Inphi taps new CEO after profits fall 93%
Inphi Corp., the Santa Clara-based chip firm with a large engineering force in Thousand Oaks, ousted its CEO on Feb. 1 as it announced that profits plummeted by 93 percent in 2011.
Inphi designs chips aimed at packing more memory into Internet servers and increasing bandwidth in the Internet backbone. The company announced that Ford Tamer, a former venture capitalist who helped Khosla Ventures invest in several companies and has served as a turnaround executive, has become CEO effectively immediately.
Current CEO and President Young K. Sohn is retiring from the company and will not seek reelection to its board of directors at Inphi’s upcoming annual shareholder meeting, the company said. Sohn will stay on as a senior adviser through the transition.
The abrupt leadership change came just as Inphi said its revenues for 2011 declined to $79.3 million, a nearly 5 percent drop from the year before. Net income cratered, dropping from $26.1 million to $1.9 million – a decline of 93 percent.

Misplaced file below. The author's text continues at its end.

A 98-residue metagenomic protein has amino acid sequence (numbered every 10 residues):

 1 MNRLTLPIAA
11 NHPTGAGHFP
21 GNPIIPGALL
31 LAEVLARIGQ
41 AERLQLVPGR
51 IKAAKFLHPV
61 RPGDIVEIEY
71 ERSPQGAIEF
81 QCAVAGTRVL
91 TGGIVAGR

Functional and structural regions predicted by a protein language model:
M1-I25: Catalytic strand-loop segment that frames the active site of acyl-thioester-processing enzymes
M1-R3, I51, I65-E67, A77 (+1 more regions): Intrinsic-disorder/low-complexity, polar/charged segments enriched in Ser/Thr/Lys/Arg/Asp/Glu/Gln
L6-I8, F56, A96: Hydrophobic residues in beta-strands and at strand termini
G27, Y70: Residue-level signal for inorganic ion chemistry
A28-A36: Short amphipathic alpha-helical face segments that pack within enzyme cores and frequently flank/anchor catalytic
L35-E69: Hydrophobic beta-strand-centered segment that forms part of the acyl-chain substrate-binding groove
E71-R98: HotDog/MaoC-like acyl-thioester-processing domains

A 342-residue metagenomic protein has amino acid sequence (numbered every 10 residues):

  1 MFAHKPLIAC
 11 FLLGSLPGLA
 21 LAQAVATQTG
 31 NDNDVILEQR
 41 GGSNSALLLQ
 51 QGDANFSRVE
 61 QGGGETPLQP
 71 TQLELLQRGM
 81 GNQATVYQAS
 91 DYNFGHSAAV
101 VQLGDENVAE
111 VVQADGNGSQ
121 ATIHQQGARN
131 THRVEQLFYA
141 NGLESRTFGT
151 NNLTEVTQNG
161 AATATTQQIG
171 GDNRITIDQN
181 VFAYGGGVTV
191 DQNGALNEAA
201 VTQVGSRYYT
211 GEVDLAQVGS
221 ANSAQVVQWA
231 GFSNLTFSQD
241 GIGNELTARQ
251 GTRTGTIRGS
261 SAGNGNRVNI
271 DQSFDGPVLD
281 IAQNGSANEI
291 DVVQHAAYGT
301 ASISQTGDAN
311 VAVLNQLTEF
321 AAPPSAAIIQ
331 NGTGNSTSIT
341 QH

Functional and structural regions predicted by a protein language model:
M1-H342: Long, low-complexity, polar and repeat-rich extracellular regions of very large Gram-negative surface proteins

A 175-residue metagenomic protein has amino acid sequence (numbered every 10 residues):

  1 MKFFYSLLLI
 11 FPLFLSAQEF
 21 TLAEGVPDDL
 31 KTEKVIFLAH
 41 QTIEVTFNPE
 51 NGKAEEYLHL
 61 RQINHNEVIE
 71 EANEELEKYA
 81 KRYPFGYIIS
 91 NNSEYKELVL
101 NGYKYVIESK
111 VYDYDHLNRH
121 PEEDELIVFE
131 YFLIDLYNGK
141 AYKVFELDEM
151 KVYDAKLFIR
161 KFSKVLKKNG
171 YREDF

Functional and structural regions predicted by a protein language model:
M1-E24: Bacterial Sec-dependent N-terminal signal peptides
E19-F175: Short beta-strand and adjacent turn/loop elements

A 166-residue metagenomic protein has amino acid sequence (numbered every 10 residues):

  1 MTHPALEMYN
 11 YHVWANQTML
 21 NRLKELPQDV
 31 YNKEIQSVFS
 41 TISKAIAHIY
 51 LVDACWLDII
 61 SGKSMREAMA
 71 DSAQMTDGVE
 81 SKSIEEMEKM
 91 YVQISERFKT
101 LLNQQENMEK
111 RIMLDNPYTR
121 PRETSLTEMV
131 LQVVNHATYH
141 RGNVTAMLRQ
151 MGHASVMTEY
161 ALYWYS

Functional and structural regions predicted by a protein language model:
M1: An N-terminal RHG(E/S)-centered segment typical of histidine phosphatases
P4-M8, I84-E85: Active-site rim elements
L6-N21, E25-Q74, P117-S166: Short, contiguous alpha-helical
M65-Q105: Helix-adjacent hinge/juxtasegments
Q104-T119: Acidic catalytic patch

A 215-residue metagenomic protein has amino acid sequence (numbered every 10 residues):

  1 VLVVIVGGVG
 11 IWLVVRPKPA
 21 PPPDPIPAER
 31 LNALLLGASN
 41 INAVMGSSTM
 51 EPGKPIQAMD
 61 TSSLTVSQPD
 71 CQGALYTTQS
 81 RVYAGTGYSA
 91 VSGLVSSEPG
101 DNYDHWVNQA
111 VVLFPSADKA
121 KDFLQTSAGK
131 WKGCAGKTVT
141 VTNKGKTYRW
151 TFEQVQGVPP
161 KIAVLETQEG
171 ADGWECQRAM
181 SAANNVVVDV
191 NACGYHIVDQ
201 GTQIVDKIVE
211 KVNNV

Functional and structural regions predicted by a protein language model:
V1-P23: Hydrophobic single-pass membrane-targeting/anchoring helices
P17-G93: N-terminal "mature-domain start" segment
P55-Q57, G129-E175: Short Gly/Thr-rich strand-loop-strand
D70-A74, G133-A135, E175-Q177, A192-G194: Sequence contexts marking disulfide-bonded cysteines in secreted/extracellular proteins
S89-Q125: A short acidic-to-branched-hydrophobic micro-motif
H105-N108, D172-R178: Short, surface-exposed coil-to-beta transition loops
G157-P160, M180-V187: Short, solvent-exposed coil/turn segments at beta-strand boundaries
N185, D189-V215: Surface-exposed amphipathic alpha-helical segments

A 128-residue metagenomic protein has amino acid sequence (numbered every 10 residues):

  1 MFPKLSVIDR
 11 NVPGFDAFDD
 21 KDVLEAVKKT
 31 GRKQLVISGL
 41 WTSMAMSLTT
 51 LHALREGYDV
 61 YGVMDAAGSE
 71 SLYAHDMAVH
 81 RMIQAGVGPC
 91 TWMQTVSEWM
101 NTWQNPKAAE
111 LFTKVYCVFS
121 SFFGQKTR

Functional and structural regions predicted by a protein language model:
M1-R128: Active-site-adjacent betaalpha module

Tamer, the new CEO, is no stranger to the Tri-Counties. He was involved in early investments in Kaai, a cleantech LED lighting startup founded on technology produced by UC Santa Barbara professors Shuji Nakamura and Steve DenBaars. It eventually combined with another firm and moved to Silicon Valley.
More recently, Tamer has been tapped as a fix-it CEO. He took the helm at Telegent, a Sunnyvale-based mobile television chip design firm.
That firm had filed for an initial public offering with more than $100 million in revenues and almost $40 million in profits, but later pulled the filing as it faced crushing pressure on its margins from Chinese competitors, according to EE Times, an electronic engineering industry magazine. The company was sold to a Chinese firm on Tamer’s watch.
Inphi’s own initial public offering in late 2010 was hailed as a success, with shares rising nearly 30 percent to the $15 to $16 range out of the gate. But its shares have taken a beating as the young firm ran into shipping delays for its products and lower-than-anticipated orders. But in the past two months, shares have rebounded to above the $14 mark.
“Inphi’s core competencies in advanced analog circuit design, signal integrity, power management, packaging, and process technologies should bolster the company’s ability to pursue solid growth in the years ahead,” Tamer said in a release.